Q. The ‘ease of doing business index’ is not the true reflection of business activity in the country. Comment. Also suggest the policy measures taken to improve business activity in India. (250 words)20 Nov, 2019 GS Paper 3 Economy
World Bank releases the Ease of Doing Business Report annually. In the latest rankings, India is placed at 63rd position out of 190 countries — an improvement of 14 places from its 77th position last year. India figures in the top ten most improved countries in the world for the third consecutive year.
However, it can be said that the ranking is not the true reflection of business activity in the country due to the following reasons:
- Limited outreach: The rankings are based on samples and audits done in Mumbai and Delhi only which could be further extended to Bengaluru and Kolkata from 2020.
- Skewed process of estimation: The rankings are based on a survey consisting of a questionnaire designed for industry experts, accountants, lawyers, etc. Hence, it does not reflect the ground realities an entrepreneur faces, particularly in MSMEs.
- Does not include the informal sector: The rankings do not capture the real cost of doing business as the cost of production is different for the huge unorganized sector of the country.
- It does not measure all aspects of the business environment that matter to firms or investors, such as the macroeconomic conditions, or the level of employment, corruption, stability or poverty, in the country.
- It does not consider the strengths and weaknesses of neither the global financial system nor the financial system of the country.
- It does not cover all the regulation or all the regulatory requirements. Other types of regulation such as financial markets, environment, or intellectual property regulations that are relevant for the private sector are not considered.
Hence, the Doing Business report is not intended as a complete assessment of competitiveness or of the business environment of a country and should rather be considered as a proxy of the regulatory framework faced by the private sector in a country.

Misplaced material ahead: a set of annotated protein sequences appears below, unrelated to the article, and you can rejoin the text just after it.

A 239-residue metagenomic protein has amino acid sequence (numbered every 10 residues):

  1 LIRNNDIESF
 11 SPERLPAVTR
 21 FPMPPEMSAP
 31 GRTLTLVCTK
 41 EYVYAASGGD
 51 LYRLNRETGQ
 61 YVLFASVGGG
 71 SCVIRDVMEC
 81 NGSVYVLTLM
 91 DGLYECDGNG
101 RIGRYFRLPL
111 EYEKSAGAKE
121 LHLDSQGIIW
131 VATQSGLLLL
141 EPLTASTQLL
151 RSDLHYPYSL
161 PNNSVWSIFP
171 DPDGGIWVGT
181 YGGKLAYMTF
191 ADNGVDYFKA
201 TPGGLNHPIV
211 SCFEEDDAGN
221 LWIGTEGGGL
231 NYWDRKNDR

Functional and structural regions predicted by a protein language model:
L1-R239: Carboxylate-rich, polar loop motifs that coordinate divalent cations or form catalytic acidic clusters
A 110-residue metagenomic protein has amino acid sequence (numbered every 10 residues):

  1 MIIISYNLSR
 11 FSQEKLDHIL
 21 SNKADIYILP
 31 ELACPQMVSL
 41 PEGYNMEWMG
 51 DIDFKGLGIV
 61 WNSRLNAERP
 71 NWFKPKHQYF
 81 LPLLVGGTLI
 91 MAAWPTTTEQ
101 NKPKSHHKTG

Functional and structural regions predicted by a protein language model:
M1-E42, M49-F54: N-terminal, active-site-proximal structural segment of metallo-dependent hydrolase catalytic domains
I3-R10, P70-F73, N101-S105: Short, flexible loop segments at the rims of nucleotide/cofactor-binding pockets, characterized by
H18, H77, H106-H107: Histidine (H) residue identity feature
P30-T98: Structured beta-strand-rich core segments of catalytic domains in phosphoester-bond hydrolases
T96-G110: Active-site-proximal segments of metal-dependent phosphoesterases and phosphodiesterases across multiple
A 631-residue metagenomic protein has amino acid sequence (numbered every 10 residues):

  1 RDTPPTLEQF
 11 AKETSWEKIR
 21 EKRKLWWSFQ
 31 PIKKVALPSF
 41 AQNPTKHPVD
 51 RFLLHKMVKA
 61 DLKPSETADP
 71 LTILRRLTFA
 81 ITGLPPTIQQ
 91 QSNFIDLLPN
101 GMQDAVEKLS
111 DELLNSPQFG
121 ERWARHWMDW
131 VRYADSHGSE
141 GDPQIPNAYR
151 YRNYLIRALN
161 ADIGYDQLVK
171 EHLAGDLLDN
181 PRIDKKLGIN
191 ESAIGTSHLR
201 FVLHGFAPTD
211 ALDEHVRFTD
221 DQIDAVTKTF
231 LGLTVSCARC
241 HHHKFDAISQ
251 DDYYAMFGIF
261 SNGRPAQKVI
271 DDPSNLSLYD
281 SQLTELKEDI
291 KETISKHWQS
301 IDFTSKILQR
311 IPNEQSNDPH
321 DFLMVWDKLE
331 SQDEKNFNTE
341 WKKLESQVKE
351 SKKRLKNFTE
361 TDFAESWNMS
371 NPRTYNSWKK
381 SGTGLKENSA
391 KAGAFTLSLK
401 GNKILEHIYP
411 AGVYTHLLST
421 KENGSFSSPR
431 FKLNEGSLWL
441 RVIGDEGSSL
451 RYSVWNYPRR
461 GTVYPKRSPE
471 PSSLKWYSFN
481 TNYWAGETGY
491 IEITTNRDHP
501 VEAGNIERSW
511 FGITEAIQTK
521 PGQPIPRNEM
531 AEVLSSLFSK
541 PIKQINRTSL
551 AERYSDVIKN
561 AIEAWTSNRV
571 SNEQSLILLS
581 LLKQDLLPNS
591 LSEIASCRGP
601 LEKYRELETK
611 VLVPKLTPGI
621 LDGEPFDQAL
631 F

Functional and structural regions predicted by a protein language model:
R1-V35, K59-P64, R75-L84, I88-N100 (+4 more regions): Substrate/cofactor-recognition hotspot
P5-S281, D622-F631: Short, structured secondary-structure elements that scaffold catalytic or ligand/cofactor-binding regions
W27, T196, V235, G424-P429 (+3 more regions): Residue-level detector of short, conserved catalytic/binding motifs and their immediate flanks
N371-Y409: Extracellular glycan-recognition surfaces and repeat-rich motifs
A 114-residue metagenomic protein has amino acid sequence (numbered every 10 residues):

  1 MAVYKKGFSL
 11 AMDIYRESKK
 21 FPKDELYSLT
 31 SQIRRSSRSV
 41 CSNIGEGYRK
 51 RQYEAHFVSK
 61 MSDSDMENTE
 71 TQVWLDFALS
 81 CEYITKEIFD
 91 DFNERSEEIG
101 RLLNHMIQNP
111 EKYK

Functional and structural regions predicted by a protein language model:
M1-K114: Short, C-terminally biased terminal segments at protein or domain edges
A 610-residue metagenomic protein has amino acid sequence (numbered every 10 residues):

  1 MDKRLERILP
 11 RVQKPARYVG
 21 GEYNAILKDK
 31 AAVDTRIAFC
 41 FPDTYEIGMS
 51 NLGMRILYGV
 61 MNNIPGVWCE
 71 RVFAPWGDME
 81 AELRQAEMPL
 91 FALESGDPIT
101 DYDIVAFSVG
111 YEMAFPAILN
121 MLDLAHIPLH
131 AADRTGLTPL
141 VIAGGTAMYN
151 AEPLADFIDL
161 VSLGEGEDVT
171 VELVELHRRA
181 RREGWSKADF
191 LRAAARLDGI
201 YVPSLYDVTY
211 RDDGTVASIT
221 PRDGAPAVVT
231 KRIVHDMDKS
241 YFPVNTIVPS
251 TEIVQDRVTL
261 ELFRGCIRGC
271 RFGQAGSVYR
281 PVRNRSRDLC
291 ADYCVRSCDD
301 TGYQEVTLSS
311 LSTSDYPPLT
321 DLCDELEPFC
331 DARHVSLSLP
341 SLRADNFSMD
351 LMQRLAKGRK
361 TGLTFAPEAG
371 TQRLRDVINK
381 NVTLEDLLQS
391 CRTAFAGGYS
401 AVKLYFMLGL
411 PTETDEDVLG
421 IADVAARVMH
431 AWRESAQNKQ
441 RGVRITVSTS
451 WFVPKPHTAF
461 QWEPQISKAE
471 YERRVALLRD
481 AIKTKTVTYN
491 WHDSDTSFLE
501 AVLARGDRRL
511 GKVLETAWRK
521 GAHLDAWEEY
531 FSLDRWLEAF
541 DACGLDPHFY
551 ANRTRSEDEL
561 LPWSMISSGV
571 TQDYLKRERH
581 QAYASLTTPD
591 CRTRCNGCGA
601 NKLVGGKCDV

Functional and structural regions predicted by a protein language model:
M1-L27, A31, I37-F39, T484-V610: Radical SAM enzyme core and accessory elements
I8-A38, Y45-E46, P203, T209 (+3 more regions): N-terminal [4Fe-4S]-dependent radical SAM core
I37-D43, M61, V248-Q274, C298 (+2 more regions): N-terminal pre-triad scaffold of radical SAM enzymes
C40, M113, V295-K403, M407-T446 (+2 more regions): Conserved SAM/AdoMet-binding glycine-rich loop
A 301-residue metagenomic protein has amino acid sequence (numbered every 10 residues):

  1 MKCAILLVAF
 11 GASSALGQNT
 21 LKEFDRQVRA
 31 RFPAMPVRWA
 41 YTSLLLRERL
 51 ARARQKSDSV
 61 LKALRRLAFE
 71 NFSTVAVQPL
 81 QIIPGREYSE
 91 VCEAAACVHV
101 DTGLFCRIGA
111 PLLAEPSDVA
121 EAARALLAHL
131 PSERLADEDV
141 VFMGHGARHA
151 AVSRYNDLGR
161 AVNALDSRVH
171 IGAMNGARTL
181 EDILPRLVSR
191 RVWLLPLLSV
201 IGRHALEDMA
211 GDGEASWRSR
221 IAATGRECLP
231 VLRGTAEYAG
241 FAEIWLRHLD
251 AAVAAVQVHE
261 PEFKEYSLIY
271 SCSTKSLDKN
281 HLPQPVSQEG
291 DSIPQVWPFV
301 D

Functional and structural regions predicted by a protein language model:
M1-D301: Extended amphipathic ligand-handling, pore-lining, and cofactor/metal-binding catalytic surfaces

Policy measures to be taken to improve business activity in India
- Creating Demand: To address an aggregate-demand growth slowdown, an active macroeconomic policy is needed. Spending must focus on the rural sector to raise agricultural yields and build the infrastructure needed to support non-farm livelihoods so that pressure on the land can be reduced.
- Investment: Recent initiatives of the corporate tax cut could feed a private investment surge but it could also add to the ongoing shift in income distribution. Therefore, the spinoffs of public spending could lead to growth in business activity.
- Addressing legal barriers:
- Companies Act should be reviewed in order to minimize the criminalization of violations.
- Taxation laws should be made simpler and tax administration should be impersonal. Direct Tax Code (DTC) will be the right step in this direction.
- The GST law should be stabilized and the technology backbone should be strengthened rather than making more changes.
- Boosting ‘Make in India’:
- Emphasis on manufacturing would help in solving the employment crisis and will lead to increased purchasing capacity, thus boosting domestic consumption.
- Improvements have taken place due to the commitment of the Government to carry out comprehensive and complex reforms, supported by the bureaucracy which has changed its mindset from a regulator to a facilitator.
- Significant improvement is needed in key areas where India lacks behind such as ‘enforcing contracts’ (163rd rank), ‘registering property’ (154th rank), etc.